D. J. McGuire tries valiantly to explain something he previously dismissed as unlikely: the entry of a Democrat (David Cox) into the state senate race. D.J. says, "The Democrats think Sayre will win." ... More to the point, the Dems want Sayre to win." Contrary to D.J., I really don't think the Dems really expect Cox to have much of a chance in the November election in any case, given the solidly conservative makeup of the electorate in this area. To me, the nomination of David Cox by the Democrats looks like a strategic move to minimize the likelihood of what is (for them) the worst-case scenario: a victory by Scott Sayre in November. Thus, the Democrats seek to galvanize moderate and liberal voters who haven't been paying much attention to local politics lately and stoke their fear of the right-wing agenda Scott Sayre supports so that they will vote against him in the primary election.
D.J. argues that the Libertarian candidate Sime will be forced to hunt for votes toward the liberal side of the political spectrum. Possibly, but I think more voters will make their choices according to character, practical questions, and specific issues than on ideological purity. What I wrote on Dec. 9, 2005 is especially pertinent to electoral contests such as the upcoming one in which a third party makes a strong challenge. It calls attention to the craving among voters for pragmatic, results-oriented legislators, not ideological mouthpieces:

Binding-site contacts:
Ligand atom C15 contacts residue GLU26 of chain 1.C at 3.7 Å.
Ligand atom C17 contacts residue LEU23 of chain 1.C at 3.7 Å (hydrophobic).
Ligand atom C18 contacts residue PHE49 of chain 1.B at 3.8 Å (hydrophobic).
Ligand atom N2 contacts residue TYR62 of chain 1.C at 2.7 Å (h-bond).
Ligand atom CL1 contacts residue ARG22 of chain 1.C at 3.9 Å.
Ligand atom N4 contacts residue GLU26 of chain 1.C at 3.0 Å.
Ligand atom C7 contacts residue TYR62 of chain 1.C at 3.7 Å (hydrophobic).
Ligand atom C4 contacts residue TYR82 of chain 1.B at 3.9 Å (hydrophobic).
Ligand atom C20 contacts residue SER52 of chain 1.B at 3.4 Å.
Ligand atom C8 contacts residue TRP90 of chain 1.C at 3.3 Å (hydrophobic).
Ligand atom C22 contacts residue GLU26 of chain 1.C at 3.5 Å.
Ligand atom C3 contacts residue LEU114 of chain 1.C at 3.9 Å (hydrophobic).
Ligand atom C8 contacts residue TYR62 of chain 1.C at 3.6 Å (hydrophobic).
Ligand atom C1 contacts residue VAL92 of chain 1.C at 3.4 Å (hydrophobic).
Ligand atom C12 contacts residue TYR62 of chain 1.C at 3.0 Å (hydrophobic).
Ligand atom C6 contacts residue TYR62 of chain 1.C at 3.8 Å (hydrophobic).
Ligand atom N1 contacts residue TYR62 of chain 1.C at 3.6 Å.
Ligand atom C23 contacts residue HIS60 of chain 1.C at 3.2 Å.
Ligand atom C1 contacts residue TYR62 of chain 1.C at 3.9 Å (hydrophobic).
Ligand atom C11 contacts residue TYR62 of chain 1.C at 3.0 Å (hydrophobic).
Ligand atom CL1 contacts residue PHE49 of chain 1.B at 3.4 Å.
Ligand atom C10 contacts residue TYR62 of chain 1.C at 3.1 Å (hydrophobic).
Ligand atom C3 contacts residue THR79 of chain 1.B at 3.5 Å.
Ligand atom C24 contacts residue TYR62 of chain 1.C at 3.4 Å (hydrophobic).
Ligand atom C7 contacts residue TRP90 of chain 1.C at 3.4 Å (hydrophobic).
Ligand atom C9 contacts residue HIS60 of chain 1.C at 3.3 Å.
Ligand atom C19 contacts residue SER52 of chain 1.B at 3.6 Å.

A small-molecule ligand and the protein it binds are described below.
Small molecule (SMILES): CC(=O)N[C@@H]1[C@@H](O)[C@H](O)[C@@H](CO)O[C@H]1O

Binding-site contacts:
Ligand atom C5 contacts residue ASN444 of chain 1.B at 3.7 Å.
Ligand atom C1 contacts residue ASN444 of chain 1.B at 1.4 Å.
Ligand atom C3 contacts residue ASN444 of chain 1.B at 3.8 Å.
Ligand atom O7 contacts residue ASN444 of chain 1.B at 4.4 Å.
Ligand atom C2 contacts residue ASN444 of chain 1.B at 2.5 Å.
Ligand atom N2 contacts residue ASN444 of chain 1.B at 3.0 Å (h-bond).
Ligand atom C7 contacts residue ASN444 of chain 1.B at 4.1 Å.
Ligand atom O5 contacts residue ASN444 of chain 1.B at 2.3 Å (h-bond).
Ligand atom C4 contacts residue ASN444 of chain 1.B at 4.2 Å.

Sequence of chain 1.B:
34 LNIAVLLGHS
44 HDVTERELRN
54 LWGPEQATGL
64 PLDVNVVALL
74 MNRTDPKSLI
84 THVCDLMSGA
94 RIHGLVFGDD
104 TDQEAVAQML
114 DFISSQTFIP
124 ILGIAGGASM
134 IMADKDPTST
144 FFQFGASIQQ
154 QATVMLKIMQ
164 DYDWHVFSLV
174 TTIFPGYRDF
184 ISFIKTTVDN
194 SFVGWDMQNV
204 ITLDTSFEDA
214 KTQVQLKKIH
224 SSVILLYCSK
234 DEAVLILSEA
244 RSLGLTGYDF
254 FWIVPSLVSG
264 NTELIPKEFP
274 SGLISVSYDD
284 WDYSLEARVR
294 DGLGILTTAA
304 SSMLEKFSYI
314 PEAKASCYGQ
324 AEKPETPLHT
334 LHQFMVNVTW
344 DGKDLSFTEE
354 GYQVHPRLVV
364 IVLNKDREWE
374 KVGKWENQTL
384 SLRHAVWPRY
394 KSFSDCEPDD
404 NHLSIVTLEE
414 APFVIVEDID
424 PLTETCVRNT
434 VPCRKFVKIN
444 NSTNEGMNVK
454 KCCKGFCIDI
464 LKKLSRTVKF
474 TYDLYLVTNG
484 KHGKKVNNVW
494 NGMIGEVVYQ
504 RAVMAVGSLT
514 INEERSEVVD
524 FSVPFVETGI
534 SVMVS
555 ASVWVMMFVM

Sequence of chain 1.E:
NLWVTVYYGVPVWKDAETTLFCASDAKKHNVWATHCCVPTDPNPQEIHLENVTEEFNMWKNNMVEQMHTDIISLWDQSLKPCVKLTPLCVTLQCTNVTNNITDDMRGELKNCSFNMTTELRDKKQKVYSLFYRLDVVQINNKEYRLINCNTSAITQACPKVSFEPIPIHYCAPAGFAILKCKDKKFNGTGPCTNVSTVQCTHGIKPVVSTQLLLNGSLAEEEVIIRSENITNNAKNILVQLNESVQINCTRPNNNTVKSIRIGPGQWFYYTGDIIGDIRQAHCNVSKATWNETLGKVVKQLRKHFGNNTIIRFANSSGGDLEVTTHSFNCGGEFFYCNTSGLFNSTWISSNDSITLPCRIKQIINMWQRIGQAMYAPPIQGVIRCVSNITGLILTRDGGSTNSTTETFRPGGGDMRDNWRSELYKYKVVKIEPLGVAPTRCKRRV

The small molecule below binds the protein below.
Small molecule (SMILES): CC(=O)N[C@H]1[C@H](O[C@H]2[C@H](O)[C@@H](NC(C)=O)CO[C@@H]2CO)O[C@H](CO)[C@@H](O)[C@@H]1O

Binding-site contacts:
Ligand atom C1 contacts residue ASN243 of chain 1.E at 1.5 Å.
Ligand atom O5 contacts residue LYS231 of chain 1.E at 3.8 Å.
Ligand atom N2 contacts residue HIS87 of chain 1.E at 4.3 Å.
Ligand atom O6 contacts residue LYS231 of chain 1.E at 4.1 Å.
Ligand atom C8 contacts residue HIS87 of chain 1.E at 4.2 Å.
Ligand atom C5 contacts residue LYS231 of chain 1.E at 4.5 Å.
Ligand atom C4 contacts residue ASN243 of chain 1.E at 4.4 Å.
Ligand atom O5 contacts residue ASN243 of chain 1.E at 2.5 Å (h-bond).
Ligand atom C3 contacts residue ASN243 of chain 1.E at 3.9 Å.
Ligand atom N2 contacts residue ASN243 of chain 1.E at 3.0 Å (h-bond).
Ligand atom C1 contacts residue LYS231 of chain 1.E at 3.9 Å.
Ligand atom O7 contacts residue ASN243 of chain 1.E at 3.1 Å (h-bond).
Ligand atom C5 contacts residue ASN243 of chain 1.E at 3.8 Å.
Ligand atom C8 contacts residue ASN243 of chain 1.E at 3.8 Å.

Those who attempt to portray political leanings as falling somewhere along a one-dimensional right-to-left scale simply do not grasp the underlying political dynamics in this country, specifically the latent impulse for fundamental reforms and the intriguing drama about who will capitalize on it.
What struck me as particularly odd was D.J.'s assertion that "Hanger cannot rely on a single Democrat to support him in a primary." In this respect, he is contradicted by most of the other Bloggers 4 Sayre, who have been harping on the support among some Democrats that Sen. Hanger enjoys. See, for example, "Elle", "Yankee Phil", and "Spank That Donkey". Ironically, I agree with those folks that the senator does enjoy a wide base of support across party lines, but I don't see that as a bad thing, necessarily.
I have to credit D.J. for spreading the word about a new (anonymous) blog whose main purpose seems to supporting Emmett Hanger: Teddy's Truth. (Might it be the same guy who did the defunct satirical, hard-edged "Bloggers 4 Hanger"?) I bring this up primarily to make it perfectly clear that I am not the "Andrew" who has left comments there. I will respond to D.J.'s challenge regarding limited government after he responds to the questions I asked him in a comment on his blog post of May 19, and I can promise that I won't take as much time as he has.
Sen. Hanger recently spoke with the editorial staff of the News Leader, reaffirming his commitment to the Republican Party, regardless of the outcome on June 12. He stressed that what is at stake is truly monumental: "This primary for the 24th Senatorial District will determine the direction of the Republican Party in Virginia."
Some of the photos I took at the fund-raising event last week are now posted at EmmettHanger.com. I'm still working on the videos...